# Perl Weekly Challenge 219.

My solutions (task 1 and task 2 ) to the The Weekly Challenge - 219.

# Task 1: Sorted Squares

```
Submitted by: Mohammad S Anwar
You are given a list of numbers.
Write a script to square each number in the list and return the sorted list,
increasing order.
Example 1
Input: @list = (-2, -1, 0, 3, 4)
Output: (0, 1, 4, 9, 16)
Example 2
Input: @list = (5, -4, -1, 3, 6)
Output: (1, 9, 16, 25, 36)
```

This can be solved by just following the instructions: square an
sort. To that end we can use `map`

and `sort`

in a simple oneliner:

Example:

```
perl -E 'say "@ARGV -> ", join " ", sort {$a<=>$b} map {$_**2} @ARGV' -- -2 -1 0 3 4
```

Results:

```
-2 -1 0 3 4 -> 0 1 4 9 16
```

The `--`

in the argument list is to indicate there are no switches, so
I can input negative numbers.

Another example:

```
perl -E 'say "@ARGV -> ", join " ", sort {$a<=>$b} map {$_**2} @ARGV' -- 5 -4 -1 3 6
```

Results:

```
5 -4 -1 3 6 -> 1 9 16 25 36
```

The full code is almost identical:

```
1 # Perl weekly challenge 219
2 # Task 1: Sorted Squares
3 #
4 # See https://wlmb.github.io/2023/05/29/PWC219/#task-1-sorted-squares
5 use v5.36;
6 die <<~"FIN" unless @ARGV;
7 Usage: $0 -- N1 [N2...]
8 to square and sort the numbers N1 N2...
9 The -- is to allow negative numbers as arguments without
10 confusing them with options.
11 FIN
12 say "@ARGV -> ", join " ", sort {$a<=>$b} map {$_**2} @ARGV;
```

Examples:

```
./ch-1.pl -2 -1 0 3 4
./ch-1.pl 5 -4 -1 3 6
```

Results:

```
-2 -1 0 3 4 -> 0 1 4 9 16
5 -4 -1 3 6 -> 1 9 16 25 36
```

# Task 2: Travel Expenditure

```
Submitted by: Mohammad S Anwar
You are given two list, @costs and @days.
The list @costs contains the cost of three different types of travel cards you can buy.
For example @costs = (5, 30, 90)
Index 0 element represent the cost of 1 day travel card.
Index 1 element represent the cost of 7 days travel card.
Index 2 element represent the cost of 30 days travel card.
The list @days contains the day number you want to travel in the year.
For example: @days = (1, 3, 4, 5, 6)
The above example means you want to travel on day 1, day 3, day 4, day 5 and
day 6 of the year. Write a script to find the minimum travel cost.
Example 1:
Input: @costs = (2, 7, 25)
@days = (1, 5, 6, 7, 9, 15)
Output: 11
On day 1, we buy a one day pass for 2 which would cover the day 1.
On day 5, we buy seven days pass for 7 which would cover days 5 - 9.
On day 15, we buy a one day pass for 2 which would cover the day 15.
So the total cost is 2 + 7 + 2 => 11.
Example 2:
Input: @costs = (2, 7, 25)
@days = (1, 2, 3, 5, 7, 10, 11, 12, 14, 20, 30, 31)
Output: 20
On day 1, we buy a seven days pass for 7 which would cover days 1 - 7.
On day 10, we buy a seven days pass for 7 which would cover days 10 - 14.
On day 20, we buy a one day pass for 2 which would cover day 20.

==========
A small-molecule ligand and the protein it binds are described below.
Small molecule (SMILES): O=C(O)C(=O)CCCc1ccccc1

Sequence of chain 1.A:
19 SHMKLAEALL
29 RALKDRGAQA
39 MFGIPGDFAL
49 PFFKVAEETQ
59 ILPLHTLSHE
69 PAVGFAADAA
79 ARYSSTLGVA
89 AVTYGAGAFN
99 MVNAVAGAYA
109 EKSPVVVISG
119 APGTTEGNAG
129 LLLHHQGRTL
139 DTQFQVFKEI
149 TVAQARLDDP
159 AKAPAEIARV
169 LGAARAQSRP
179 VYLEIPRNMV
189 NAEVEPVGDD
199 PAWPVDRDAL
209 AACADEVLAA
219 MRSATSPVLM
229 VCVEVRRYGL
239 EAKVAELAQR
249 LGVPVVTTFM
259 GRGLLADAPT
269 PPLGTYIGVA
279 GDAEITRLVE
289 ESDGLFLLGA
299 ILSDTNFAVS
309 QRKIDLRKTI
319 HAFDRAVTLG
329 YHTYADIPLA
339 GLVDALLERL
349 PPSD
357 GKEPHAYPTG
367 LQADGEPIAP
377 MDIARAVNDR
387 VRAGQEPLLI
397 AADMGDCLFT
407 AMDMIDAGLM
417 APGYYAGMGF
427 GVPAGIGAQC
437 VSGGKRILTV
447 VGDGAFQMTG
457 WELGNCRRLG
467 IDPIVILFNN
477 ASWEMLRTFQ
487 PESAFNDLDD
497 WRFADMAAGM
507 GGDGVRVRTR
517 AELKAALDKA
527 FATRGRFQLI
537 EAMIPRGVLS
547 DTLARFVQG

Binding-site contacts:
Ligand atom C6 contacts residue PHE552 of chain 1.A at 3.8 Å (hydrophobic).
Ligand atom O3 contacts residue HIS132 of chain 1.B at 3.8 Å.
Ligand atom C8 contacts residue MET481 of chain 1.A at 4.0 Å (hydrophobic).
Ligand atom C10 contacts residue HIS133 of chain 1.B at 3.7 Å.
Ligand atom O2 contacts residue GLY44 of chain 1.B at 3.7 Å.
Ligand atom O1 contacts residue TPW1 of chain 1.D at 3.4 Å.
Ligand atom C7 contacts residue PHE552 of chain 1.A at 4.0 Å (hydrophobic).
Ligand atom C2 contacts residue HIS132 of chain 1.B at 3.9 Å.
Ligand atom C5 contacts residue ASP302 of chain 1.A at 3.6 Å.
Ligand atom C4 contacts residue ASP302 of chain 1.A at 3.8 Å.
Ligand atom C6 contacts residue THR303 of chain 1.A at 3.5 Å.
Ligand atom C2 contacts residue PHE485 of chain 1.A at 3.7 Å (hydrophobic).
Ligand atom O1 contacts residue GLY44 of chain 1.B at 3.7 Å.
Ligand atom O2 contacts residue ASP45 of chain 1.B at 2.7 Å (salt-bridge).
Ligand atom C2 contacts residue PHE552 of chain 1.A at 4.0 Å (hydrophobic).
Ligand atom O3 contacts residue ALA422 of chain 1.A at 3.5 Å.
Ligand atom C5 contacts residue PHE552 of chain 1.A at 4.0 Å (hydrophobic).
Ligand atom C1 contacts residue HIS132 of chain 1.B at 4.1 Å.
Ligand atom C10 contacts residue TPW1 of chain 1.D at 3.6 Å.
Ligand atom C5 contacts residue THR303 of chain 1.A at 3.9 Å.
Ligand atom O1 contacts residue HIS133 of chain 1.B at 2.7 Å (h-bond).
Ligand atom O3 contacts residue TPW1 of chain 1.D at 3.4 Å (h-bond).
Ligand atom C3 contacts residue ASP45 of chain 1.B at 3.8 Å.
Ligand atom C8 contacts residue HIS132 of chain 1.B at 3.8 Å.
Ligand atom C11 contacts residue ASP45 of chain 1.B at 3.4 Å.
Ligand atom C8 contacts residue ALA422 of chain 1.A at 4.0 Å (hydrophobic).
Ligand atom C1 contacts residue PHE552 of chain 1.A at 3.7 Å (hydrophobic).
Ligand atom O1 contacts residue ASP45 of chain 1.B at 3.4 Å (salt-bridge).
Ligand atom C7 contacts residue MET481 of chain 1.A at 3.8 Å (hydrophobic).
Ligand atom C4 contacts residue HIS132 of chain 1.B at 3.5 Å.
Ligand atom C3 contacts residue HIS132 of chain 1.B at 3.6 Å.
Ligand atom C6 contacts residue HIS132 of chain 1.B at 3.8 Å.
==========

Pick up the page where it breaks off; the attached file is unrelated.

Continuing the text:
On day 30, we buy a one day pass for 2 which would cover day 30.
On day 31, we buy a one day pass for 2 which would cover day 31.
So the total cost is 7 + 7 + 2 + 2 + 2 => 20.
```

An exhaustive search would get expensive for large inputs, but it is simple and might be enough for many use cases. I use the fact that a subsequence of an optimum sequence is itself optimum, so that I can make a recursive search for the solution. I’ll assume that the days are positive and sorted for the short solution. I relax the assumptions for the full solution. I assume the input consists of the costs for the three kind of passes (1, 7, 30) followed by the travel days. The code fits a two-liner:

```
perl -MList::Util=min -E '@p=(1,7,30); @d=@ARGV; @c=splice @d,0,3; say "Costs: @c, Days @d, Tot: ",
f(0, @d); sub f($u,@r){ shift @r while @r && $u>=$r[0]; return 0 unless @r; my $n=shift @r; return
min map {$c[$_]+f($n+$p[$_]-1,@r)} 0..2;}' 2 7 25 1 5 6 7 9 15
```

Results:

```
Costs: 2 7 25, Days 1 5 6 7 9 15, Tot: 11
```

I leave the explanation to the full code.

Example 2:

```
perl -MList::Util=min -E '@p=(1,7,30); @d=@ARGV; @c=splice @d,0,3; say "Costs: @c, Days @d, Tot: ",
f(0, @d); sub f($u,@r){ shift @r while @r && $u>=$r[0]; return 0 unless @r; my $n=shift @r; return
min map {$c[$_]+f($n+$p[$_]-1,@r)} 0..2;}' 2 7 25 1 2 3 5 7 10 11 12 14 20 30 31
```

Results:

```
Costs: 2 7 25, Days 1 2 3 5 7 10 11 12 14 20 30 31, Tot: 20
```

The full code is:

```
1 # Perl weekly challenge 219
2 # Task 2: Travel Expenditure
3 #
4 # See https://wlmb.github.io/2023/05/29/PWC219/#task-2-travel-expenditure
5 use v5.36;
6 use List::Util qw(min);
7 die <<~"FIN" unless @ARGV > 3;
8 Usage: $0 C1 C7 C30 D1 [D2...]
9 to calculate the travel expenditure for days D1, D2...
10 given the costs C1 C7 and C30 for one, seven and thirty day passes
11 FIN
12 my @kinds=(1,7,30); # kinds of passes
13 my @days=@ARGV; # travel days from input
14 my @costs=splice @days, 0, 3; # the first three are the costs of the passes
15 my $expenditure=cost($days[0]-1, @days); # get cost for all days starting with no ticket
16 say "Costs: @costs, Days: @days, Expenditure: $expenditure";
17
18 # Recursively get the expeditures for the given @days, given a current ticket that
19 # cover up to the $current day
20 sub cost($current, @days){
21 shift @days while @days and $current >= $days[0]; # remove days already paid for
22 return 0 unless @days;
23 my $now=shift(@days);
24 # For each pass, get the remaining cost and choose best
25 my $cost=min map {$costs[$_]+cost($now+$kinds[$_]-1, @days)} 0..2;
26 return $cost;
27 }
28
```

Examples:

```
./ch-2.pl 2 7 25 1 5 6 7 9 15
./ch-2.pl 2 7 25 1 2 3 5 7 10 11 12 14 20 30 31
```

Results:

```
Costs: 2 7 25, Days: 1 5 6 7 9 15, Expenditure: 11
Costs: 2 7 25, Days: 1 2 3 5 7 10 11 12 14 20 30 31, Expenditure: 20
```

/;